Efficiency is the theme running through this special issue of Country-Wide. Anyone looking for an example of an industry that has made monumental improvements in efficiency need look no further than our own sheep meat industry.

In the last 30 years the country’s sheep flock has shrunk by more than 50%, dropping from just under 60 million in 1990 to around 27 million now. Yet the amount of lamb meat we produce has fallen by less than 10% over this period. An amazing performance that our sheep farmers should be immensely proud of.

As with most productivity gains, there are costs. One cost of the huge jump in kilograms of meat sold per ewe mated, is the increased risk of clostridial disease.

The improved efficiency around lamb production is largely built around the improved fertility in our ewe flock (resulting in more lambs born) and improved nutrition, of both ewes and lambs, which has led to better survival and growth of these lambs. Both of these factors, while undeniably beneficial, increase the risk of lambs dying from diseases such as pulpy kidney.

Protection of young lambs against clostridial diseases is dependent on them receiving adequate amounts of good colostrum from their mothers. The “5 in 1” vaccine that we give ewes before lambing will only work if their lambs get enough colostrum.

With high levels of ewe fecundity these days, where triplets are commonplace, it is possible that some lambs don’t get their fair share. Also, if the nutritional demands of carrying multiple lambs are not met, the amount and quality of a ewe’s colostrum will be reduced.

An interesting study carried out in Wairarapa recently found that 13% of lambs born did not receive enough colostrum. The consequences can be severe, with young lambs at risk of blood poisoning and tetanus. And even for those lambs that do get plenty of colostrum, the protection against pulpy kidney will be worn off before weaning, the time when many farmers typically give the lambs their vaccine.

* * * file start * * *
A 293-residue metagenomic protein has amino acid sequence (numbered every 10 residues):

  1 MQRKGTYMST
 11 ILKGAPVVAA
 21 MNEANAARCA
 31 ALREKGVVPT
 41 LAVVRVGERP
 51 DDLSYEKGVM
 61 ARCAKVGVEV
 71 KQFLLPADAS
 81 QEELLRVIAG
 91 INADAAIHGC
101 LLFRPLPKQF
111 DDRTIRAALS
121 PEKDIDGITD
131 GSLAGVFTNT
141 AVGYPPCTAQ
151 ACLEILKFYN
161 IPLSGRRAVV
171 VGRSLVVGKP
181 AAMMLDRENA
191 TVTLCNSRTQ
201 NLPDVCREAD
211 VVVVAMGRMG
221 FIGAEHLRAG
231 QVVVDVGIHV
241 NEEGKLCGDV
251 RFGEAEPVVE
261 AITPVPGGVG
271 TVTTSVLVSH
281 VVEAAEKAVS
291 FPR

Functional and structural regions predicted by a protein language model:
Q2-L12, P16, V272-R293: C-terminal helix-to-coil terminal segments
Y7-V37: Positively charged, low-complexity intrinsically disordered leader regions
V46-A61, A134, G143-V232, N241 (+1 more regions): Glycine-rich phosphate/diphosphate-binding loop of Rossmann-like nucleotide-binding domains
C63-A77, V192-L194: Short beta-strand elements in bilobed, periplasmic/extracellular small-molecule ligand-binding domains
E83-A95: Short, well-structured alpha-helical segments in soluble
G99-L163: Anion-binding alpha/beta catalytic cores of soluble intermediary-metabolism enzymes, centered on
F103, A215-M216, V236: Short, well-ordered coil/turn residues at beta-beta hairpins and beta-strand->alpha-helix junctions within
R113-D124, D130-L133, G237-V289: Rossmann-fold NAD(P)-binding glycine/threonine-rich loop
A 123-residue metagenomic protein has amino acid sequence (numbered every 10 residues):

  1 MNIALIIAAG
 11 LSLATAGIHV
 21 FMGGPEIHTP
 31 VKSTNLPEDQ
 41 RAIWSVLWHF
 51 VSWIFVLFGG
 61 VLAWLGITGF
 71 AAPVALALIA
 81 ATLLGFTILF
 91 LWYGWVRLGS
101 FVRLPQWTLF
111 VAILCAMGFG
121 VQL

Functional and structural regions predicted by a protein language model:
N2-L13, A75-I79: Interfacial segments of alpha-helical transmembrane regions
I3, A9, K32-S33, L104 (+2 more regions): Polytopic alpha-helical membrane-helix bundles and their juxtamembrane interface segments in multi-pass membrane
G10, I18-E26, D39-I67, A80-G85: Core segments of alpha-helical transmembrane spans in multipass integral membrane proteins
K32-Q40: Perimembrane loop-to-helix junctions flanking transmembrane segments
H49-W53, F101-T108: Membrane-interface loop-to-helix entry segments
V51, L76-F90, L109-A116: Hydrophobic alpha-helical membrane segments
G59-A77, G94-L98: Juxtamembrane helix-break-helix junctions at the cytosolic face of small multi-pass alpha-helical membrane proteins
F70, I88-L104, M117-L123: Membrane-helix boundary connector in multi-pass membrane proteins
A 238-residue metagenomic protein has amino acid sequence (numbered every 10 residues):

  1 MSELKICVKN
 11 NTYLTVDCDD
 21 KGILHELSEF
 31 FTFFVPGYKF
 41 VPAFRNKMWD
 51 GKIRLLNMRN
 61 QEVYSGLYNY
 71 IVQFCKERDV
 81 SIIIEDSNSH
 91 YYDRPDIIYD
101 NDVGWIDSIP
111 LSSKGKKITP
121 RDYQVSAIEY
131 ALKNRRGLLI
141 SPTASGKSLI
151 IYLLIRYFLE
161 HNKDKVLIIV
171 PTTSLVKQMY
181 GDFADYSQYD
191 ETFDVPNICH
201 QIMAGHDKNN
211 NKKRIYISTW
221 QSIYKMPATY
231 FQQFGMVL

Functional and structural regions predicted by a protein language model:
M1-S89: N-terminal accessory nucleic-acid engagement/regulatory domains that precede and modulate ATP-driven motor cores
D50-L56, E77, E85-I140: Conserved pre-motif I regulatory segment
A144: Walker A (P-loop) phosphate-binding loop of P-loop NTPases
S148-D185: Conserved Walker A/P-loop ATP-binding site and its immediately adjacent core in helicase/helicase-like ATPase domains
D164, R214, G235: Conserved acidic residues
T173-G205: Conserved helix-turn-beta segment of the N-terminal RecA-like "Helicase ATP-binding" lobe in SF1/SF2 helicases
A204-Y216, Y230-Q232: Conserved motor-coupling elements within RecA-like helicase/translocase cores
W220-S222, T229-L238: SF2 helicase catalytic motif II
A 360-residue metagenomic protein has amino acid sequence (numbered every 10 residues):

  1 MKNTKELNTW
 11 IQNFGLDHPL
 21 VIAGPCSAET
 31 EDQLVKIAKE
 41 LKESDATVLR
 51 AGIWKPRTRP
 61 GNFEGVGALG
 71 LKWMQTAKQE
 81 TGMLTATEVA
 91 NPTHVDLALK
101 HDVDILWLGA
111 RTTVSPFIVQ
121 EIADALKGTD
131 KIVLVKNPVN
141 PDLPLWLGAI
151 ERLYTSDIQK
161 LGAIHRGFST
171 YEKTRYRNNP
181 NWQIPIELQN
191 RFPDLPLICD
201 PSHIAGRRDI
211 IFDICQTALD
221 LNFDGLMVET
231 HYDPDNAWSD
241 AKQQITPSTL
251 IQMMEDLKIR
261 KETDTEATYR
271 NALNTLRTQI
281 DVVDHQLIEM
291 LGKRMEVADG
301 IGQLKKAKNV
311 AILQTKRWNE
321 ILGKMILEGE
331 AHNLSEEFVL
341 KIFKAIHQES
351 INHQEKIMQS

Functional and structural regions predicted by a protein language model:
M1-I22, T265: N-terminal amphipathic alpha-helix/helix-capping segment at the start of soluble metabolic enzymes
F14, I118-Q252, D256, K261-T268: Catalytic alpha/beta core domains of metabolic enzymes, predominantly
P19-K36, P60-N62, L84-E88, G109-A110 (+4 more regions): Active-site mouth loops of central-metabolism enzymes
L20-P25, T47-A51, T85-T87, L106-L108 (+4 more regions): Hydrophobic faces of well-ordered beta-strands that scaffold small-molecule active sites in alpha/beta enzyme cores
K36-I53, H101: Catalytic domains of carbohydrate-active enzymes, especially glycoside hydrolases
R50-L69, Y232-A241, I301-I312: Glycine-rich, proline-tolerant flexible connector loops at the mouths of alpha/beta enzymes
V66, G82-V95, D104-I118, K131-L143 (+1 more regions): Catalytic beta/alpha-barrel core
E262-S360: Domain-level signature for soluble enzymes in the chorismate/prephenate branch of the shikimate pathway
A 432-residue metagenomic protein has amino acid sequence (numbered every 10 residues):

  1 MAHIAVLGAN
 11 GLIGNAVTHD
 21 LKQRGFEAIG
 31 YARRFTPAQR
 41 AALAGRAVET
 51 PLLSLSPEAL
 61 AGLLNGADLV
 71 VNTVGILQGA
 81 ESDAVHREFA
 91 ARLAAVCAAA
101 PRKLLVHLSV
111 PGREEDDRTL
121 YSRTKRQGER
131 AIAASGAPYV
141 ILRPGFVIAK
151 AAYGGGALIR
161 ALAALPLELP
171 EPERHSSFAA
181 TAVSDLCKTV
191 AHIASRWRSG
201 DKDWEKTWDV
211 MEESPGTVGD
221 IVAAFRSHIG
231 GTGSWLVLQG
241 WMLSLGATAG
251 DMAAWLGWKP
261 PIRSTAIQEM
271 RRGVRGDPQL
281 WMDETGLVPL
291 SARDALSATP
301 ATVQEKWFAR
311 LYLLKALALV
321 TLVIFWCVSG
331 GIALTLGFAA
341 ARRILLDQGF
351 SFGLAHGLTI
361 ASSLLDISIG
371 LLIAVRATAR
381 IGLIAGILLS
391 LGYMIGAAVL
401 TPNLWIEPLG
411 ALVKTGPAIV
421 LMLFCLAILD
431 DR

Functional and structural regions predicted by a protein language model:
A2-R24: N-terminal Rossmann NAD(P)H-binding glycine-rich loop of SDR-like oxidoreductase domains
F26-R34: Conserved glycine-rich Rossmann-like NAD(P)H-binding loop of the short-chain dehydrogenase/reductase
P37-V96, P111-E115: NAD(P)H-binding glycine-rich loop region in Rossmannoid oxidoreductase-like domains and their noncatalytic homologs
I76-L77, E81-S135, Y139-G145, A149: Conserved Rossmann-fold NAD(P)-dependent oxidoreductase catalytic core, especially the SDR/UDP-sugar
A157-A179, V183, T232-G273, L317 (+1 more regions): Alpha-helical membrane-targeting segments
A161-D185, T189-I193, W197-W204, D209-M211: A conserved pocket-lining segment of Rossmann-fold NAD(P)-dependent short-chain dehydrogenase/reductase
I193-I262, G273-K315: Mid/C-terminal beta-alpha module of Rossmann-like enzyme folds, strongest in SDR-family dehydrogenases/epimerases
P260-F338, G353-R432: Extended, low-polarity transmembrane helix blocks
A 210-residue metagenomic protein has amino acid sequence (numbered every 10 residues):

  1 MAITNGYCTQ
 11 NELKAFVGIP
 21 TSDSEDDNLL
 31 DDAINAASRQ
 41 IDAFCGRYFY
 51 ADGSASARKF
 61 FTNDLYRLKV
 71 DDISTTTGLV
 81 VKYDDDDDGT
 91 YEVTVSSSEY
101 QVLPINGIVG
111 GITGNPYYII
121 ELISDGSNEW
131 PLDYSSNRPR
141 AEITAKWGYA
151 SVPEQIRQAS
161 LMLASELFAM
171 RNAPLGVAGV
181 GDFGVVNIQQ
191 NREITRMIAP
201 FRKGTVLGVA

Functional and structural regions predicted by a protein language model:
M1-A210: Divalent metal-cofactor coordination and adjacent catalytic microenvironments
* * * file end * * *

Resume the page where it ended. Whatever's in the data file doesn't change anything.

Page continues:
Consequently some farmers have brought their clostridial disease vaccination programme forward to tailing time with good results. With “5-in-1” being a fairly cheap vaccine, and lambs being more valuable in recent years, you don’t need to save many to make the exercise worthwhile.

As long as the lambs are at least four weeks old vaccination at tailing will work well. A booster at weaning or when they are yarded for a pre-weaning drench will ensure that your works lambs are protected until they leave the farm, and your ewe lamb replacements will be covered until the following autumn.

As mentioned earlier, the other factor in the risk of clostridial disease, especially pulpy kidney in lambs after weaning, is the quality of the feed they are on.

Higher energy diets, especially the “specialist” lamb finishing forages such as red and white clover, and lucerne, are associated with higher losses. Clostridial bacteria are soil organisms and most animals pick up a few spores as they graze. However for these bacteria to multiply and produce their fatal toxins they require soluble carbohydrates; the higher the quality of the feed, the more toxins will be produced.

There are plenty of farmers in my area who, historically, did not see the need to vaccinate their works lambs at all. But, as the quality of their lamb forage has increased, so have the sudden deaths, prompting a need to start vaccinating.

Another change in recent times is the availability of a range of other clostridial vaccines which offer protection against bacteria not covered in the standard “5-in-1” products. These organisms include Clostridium sordelli as well as Clostridium perfringens Types A, B and C, all of which are known to exist in New Zealand and may cause losses occasionally.

Conclusive diagnosis of clostridial disease is tricky as, once an animal has died the causative organism can get overshadowed by other bacteria invading the carcase. And, even if clostridial bacteria are found it is hard to prove they were actually the cause of death.

So, as a general guide, if you already have a robust 5-in-1 vaccination programme in place, and are still experiencing unexplained sudden deaths in your lambs, it may be worth upgrading to one of the newer products. A chat to your vet, would be worthwhile first, to rule out other causes of sudden death such as redgut and acute pneumonia, as well as to discuss the pros and cons of the various vaccine options.

  • Andrew Roe is a veterinarian at Clutha Vets.